This is not a defense of the morally and intellectually barren form of Postmodernism that Jordan (and so many others) have criticized.  It is not as if I do not understand the consequences of the form of Postmodernism that Jordan refers.  I do.  My assertion is that the philosophical problems that are in Postmodernism that are also present in Modernism.  My point is that Modernism cannot legitimately epistemologically defend itself even if many Modernist position have proven themselves true on a common sense and utilitarian facts.  Such as, certain form of government have proven to be better than other forms of government by sustainability and evidence of success for its members.  That is, Modernism is not a philosophically valid solution to the flaws found in Postmodernism since Modernism in an accumulation from ideas medieval and ancient sources even if certain ideas can be established by other measures as 100% true.

Postmodernism has found the epistemological claims of Western history to be flawed (which is a correct assessment) but has failed to realize that this does not mean all epistemological claims of truth, objectivity, and reality are inherently flawed in and of themself.  One of the major problems has to do with the concept of reason.  What is most problematic is the idea that reason is a thing, a faculty that exist within human being and acts as a epistemological filter for the senses.  The filter provides the objectivity beyond the necessary subjective performance of the individual human.  The very existence of Postmodernism proves that wrong.  One cannot validly convince someone that Postmodernism is wrong by weight of evidence since that presupposes that subjective choices are a matter of "believing" the right ideas.  It is a mistake to conclude by Modernist can do that by correcting Postmodernism.  The claim is self-refuting.   The problem is that in such a concept there is no subjective participation since that would taint (as both Plato and Aristotle claimed) objective knowledge.  The goal is to create and epistemology that whose knowledge of the objective world is not tainted by subjectivity.  This is the position of Plato, with the ideal forms functioning ante rem (outside the thing) and Aristotle's connection between the subject and object functioning through the senses in rebus (inside the thing) the "thing" is the metaphysical property that provides the solution to the epistemological problem.  This is the flaw used to described as reason as a thing.

By contrast to advance a theory of "reasoning," the education of which is set in motion when infants begin attempting to discover the world overcomes this problem.  Philosophy claims for itself a knowledge that it cannot have.  While the ability to discern between true and false, right and wrong, is necessary it is not a given but is acquired through the course of basic human life.  Thinking, speaking, writing, reading, walking, running, dodging, yes or no (or maybe), as are the ability to make distinction between desirable action and undesirable actions, are all learned skills.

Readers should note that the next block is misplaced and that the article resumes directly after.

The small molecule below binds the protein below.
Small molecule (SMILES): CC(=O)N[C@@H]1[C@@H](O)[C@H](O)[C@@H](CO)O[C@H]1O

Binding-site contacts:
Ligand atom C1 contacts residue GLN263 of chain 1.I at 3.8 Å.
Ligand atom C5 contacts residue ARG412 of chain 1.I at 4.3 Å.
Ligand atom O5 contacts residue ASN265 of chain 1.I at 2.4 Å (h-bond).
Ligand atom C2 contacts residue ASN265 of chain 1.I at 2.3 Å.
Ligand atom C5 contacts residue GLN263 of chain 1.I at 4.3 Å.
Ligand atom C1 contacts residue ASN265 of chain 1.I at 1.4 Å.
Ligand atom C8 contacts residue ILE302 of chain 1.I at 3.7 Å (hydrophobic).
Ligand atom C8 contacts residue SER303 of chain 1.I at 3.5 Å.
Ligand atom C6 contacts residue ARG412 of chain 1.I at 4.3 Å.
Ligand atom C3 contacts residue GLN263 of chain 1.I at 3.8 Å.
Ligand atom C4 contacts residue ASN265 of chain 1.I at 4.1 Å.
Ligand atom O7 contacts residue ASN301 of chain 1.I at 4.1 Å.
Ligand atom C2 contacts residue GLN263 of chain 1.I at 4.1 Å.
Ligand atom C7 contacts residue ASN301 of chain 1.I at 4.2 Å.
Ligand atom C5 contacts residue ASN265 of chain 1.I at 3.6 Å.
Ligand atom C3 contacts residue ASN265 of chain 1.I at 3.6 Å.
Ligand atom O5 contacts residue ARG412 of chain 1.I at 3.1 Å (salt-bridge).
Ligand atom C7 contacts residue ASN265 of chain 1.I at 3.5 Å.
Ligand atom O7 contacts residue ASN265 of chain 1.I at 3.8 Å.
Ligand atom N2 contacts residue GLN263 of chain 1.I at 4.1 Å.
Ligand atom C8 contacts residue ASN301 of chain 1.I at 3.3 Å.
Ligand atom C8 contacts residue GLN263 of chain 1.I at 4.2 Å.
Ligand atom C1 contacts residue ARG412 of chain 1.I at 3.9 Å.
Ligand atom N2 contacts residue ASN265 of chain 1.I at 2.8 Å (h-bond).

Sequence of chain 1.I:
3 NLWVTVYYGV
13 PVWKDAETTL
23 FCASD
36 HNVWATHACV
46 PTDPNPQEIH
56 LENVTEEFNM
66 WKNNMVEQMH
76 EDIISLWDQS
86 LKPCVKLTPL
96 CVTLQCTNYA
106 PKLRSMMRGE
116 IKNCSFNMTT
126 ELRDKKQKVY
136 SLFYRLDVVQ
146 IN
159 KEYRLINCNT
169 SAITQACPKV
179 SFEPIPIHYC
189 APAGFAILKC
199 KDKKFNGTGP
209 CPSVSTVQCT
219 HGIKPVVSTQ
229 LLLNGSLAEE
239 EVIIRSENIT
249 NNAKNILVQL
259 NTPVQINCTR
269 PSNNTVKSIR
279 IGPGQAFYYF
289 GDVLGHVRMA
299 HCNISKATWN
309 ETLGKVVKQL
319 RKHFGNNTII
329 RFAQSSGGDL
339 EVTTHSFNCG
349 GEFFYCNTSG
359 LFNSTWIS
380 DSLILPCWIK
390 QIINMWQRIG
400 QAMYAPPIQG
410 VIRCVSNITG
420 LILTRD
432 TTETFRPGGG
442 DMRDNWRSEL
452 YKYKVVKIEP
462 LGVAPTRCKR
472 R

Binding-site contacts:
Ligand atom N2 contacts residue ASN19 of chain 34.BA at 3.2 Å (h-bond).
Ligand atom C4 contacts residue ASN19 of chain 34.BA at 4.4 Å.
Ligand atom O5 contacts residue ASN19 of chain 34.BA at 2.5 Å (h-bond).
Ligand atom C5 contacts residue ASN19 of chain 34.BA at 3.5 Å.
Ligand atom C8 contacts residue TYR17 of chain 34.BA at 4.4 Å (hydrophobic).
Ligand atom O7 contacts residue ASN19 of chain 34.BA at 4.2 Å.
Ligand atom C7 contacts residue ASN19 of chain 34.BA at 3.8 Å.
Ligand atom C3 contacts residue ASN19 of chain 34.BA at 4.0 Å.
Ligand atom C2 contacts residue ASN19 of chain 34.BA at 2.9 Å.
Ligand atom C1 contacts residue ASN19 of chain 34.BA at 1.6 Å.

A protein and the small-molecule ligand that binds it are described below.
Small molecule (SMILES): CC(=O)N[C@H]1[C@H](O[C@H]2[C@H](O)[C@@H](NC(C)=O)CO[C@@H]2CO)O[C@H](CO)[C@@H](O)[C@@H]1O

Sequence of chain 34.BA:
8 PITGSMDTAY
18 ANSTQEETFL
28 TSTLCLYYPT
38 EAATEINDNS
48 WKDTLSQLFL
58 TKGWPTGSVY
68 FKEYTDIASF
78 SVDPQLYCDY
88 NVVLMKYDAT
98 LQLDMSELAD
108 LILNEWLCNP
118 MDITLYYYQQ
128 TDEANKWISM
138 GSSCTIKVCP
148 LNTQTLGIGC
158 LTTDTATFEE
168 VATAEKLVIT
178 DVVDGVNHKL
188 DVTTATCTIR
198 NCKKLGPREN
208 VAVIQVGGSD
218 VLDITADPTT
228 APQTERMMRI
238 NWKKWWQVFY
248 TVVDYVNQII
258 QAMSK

Therefore, when in the video included video that John Ankerberg says (at 4:54) that Postmodernism is like "all stop lights are green" is itself invalid.  The problem facing this situation is that the capacity to function epistemologically (in terms of knowledge) is not inherent in human beings.  All functional knowledge is an outgrowth of of basic learning while the infant is learning such things as how to walk.  Language itself, the medium that Philosophy is used to communicate, is an acquired skilled.     What precedes knowledge of read lights and green lights is a long process of learning the concept of what it means to fall or not fall, thus the ability to make any distinction, which eventually (and ideally) begins to further develop into the capacity to use basic logic.  All this is acquired by taking part in the most mundane (but at the same time) most crucial tasks.

The ability to determine anything, including the colors and meaning of the lights, is something that is beyond what infant human beings can do.  The infantile mind cannot even determine what a stop light is.  The capacity to have the knowledge is require do anything is acquired through the basic human development process.  Philosophy's weakness through its whole history back beyond Plato and Aristotle is that it functions after human beings exist as functional adult human beings.  Therefore, while the ability to make distinctions between go or stop, red or green is necessary for basic functioning of life the proof of it is learned and set aside years before the adulthood where philosophy claims to function.

 I suggest that we need to go on to something like Post-Postmodernism.  It is that thing which will arise after the negativity that has become attached to Postmodernism is dissipated without returning to the epistemological beliefs inherent in Modernism.  A certain kind of Postmodernism does need to be defeated.  The insights given by Postmodernism need to be applied where they fit.

By the way I am a Postmodernist as I have described it.